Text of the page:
Tool promises to shed light onto legacy 'black hole'

Neon Systems Inc., Sugar Land, Texas, last week unveiled a monitoring/management tool designed to shed light onto the ''black hole'' of legacy mainframe processing connected to distributed applications based on J2EE and .NET platforms.

The new Shadow Console is a Windows-based tool that allows developers and system administrators to get chronological error messages and performance metrics from the mainframe portion of a distributed application, said Chris Garner, Neon vice president of research and development. He said the new tool was developed based on input from customers using the company's Shadow technology for legacy mainframe integration.

''A number of our users are deploying WebSphere and WebLogic applications,'' Garner said. ''And a lot of them have had end-to-end monitoring requirements that have not been able to be fulfilled because they had this black hole.''

He said developers and system administrators were able to see what was happening while the application was running in the J2EE environment. But when it made a call to a legacy system, such as an old IBM OS/390, they could not monitor what errors or performance issues the application might be encountering.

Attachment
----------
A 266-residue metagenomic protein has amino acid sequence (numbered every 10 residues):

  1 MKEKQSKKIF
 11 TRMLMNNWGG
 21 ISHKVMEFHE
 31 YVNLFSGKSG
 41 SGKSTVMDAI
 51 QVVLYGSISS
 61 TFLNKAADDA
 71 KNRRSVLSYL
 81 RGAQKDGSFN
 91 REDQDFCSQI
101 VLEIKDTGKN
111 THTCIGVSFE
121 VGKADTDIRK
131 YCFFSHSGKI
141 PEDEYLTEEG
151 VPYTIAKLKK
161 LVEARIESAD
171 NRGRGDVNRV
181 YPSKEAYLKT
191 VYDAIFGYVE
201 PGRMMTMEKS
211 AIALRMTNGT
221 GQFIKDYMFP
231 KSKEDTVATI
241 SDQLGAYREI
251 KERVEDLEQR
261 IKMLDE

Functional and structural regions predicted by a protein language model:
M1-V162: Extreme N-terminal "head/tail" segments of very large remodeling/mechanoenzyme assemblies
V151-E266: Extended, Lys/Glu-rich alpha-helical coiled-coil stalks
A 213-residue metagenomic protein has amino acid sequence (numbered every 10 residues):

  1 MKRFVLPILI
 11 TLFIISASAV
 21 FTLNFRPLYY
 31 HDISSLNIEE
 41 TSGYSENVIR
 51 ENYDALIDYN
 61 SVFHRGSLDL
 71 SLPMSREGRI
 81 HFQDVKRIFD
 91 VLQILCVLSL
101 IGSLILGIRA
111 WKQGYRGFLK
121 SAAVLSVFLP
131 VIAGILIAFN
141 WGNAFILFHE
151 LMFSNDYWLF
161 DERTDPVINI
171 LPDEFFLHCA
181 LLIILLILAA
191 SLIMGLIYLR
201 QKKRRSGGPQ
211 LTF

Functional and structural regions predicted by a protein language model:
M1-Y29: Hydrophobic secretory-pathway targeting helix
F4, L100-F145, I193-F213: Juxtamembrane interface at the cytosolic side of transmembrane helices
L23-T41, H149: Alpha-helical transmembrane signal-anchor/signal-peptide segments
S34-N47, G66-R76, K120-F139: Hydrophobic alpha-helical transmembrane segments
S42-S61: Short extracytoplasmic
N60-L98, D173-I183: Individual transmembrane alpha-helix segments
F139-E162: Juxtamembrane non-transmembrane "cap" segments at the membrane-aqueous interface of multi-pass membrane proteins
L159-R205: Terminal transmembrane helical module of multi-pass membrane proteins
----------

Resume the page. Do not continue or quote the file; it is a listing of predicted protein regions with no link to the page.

With the Console tool running on a developer's Windows PC, Garner said, 'They can identify potential failure points or areas that need to be optimized.'

For systems administrators and managers, the new Neon tool integrates via SNMP with network management systems from vendors such as Tivoli Systems Inc. and the HP OpenView division, said Jeff Overton, director, product management for Shadow systems. Shadow Console automatically forwards alerts to the management systems, he added.

Neon's Shadow technology operates on J2EE and .NET platforms to provide full J2CA, JDBC or ODBC access to mainframe data sources and transaction environments, said Overton. It supports legacy technologies, including DB2, CICS/TS, IMS/TM, IMS/DB, VSAM, ADABAS, Natural/ACI, flat files and IDMS running on IBM z/OS mainframes, he added.

Further information is available at

About the Author

Rich Seeley is Web Editor for Campus Technology.


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